You have until midnight to get a famous Carnegie Deli sandwich. After 79 years of serving up sandwich’s piled high with fabulous cured meats. The Carnegie’s walls lined with photos of celebrities who have eaten there, opened in 1937. They drew their name from Carnegie Hall just a block away. Tourists, theater patrons and New Yorkers, all flocked to this Delicatessen for it’s ridiculously oversized sandwich’s and authentic Jewish food. Even their Matzo Balls were enormous.
Marian Harper-Levine, the deli’s president and owner of the Carnegie Deli just turned down Upper East Side restaurateur Sammy Musovic offer of $10 million to buy the eatery and save it from closure. Musovic had offered $5 million for the Seventh Ave. deli in October.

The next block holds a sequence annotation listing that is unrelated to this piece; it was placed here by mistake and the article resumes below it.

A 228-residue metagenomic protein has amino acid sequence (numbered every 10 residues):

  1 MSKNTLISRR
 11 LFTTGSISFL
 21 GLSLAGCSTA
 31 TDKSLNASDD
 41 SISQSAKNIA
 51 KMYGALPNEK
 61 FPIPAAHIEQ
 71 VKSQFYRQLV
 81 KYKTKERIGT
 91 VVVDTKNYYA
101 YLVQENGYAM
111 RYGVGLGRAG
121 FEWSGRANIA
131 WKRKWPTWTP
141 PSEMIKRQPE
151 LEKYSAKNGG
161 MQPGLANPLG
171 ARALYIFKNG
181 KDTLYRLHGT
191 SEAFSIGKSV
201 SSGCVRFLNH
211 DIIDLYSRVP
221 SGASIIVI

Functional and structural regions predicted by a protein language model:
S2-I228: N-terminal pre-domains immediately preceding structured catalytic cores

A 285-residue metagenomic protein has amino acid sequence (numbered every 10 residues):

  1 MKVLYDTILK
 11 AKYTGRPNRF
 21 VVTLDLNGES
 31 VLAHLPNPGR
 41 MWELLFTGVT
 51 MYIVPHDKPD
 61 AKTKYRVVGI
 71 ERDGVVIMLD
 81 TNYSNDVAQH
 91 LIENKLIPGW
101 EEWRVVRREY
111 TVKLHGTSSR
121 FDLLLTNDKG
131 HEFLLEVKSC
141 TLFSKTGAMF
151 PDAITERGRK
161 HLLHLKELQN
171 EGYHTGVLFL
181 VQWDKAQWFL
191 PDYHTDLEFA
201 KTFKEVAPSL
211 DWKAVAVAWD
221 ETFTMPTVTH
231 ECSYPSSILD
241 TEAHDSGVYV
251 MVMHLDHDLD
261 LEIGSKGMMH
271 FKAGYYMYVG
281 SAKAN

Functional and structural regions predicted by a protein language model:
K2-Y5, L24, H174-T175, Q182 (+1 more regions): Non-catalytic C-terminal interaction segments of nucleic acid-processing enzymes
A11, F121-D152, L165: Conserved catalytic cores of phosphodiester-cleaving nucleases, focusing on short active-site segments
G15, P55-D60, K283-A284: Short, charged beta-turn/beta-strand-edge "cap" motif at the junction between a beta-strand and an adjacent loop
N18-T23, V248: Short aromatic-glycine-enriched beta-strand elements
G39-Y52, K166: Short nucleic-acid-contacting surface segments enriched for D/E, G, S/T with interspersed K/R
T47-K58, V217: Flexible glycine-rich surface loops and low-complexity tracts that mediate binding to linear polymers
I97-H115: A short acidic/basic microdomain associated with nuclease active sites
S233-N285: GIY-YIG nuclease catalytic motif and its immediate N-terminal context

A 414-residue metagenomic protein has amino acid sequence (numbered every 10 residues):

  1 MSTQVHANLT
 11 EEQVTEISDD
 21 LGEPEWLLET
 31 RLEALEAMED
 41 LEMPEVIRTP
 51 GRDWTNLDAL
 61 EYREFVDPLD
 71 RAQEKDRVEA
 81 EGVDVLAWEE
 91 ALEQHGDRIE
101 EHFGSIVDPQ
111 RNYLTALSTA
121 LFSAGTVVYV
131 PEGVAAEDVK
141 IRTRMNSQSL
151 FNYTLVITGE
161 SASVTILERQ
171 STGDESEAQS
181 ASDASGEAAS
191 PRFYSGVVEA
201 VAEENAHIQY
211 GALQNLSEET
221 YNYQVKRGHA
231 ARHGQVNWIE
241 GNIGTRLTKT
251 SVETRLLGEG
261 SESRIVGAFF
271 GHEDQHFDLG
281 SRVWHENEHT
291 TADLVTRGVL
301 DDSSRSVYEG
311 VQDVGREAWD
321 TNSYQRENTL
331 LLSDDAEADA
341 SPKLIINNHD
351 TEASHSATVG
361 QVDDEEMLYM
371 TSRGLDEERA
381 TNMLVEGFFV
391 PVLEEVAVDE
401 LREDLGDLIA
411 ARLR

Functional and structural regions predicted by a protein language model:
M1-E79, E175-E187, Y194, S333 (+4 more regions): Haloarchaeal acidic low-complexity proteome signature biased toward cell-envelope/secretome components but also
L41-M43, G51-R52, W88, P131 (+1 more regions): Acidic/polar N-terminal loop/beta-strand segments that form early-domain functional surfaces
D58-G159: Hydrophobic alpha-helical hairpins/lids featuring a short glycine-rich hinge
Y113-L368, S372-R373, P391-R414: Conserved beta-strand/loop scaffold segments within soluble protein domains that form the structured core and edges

Musovic’s offer, Harper-Levine claimed was to retain the Carnegie name so she could expand “wholesale and retail operations” and focus on “licensed locations at Madison Square Garden, The Mirage in Las Vegas, NV, Sands Casino Resort in Bethlehem, PA and during the US Open Tennis Championships in Flushing, Queens.”
Musovic, started his restaurant career as a dishwasher at the Carnegie Deli in the 1970s.
“Carnegie Deli is not for sale and the family is certainly not considering any publicity-inspired offers. Harper-Levine’s interest in keeping her father’s legacy alive with quality-control through the family-owned and operated meat processing plant and bakery in New Jersey,” stated ,” spokeswoman, Cristyne Nicholas.
“I’m just trying to save this landmark that’s been here for nearly 100 years,” Musovic stated.
“This has been an incredibly difficult decision to officially close Carnegie Deli New York tonight at midnight,” Harper-Levine said in a statement.
Fans lined up all week for a last bite at the restaurant, which got a star turn in Woody Allen’s 1984 film “Broadway Danny Rose” and remained a stop until the end for out-of-towners looking for the classic New York deli experience.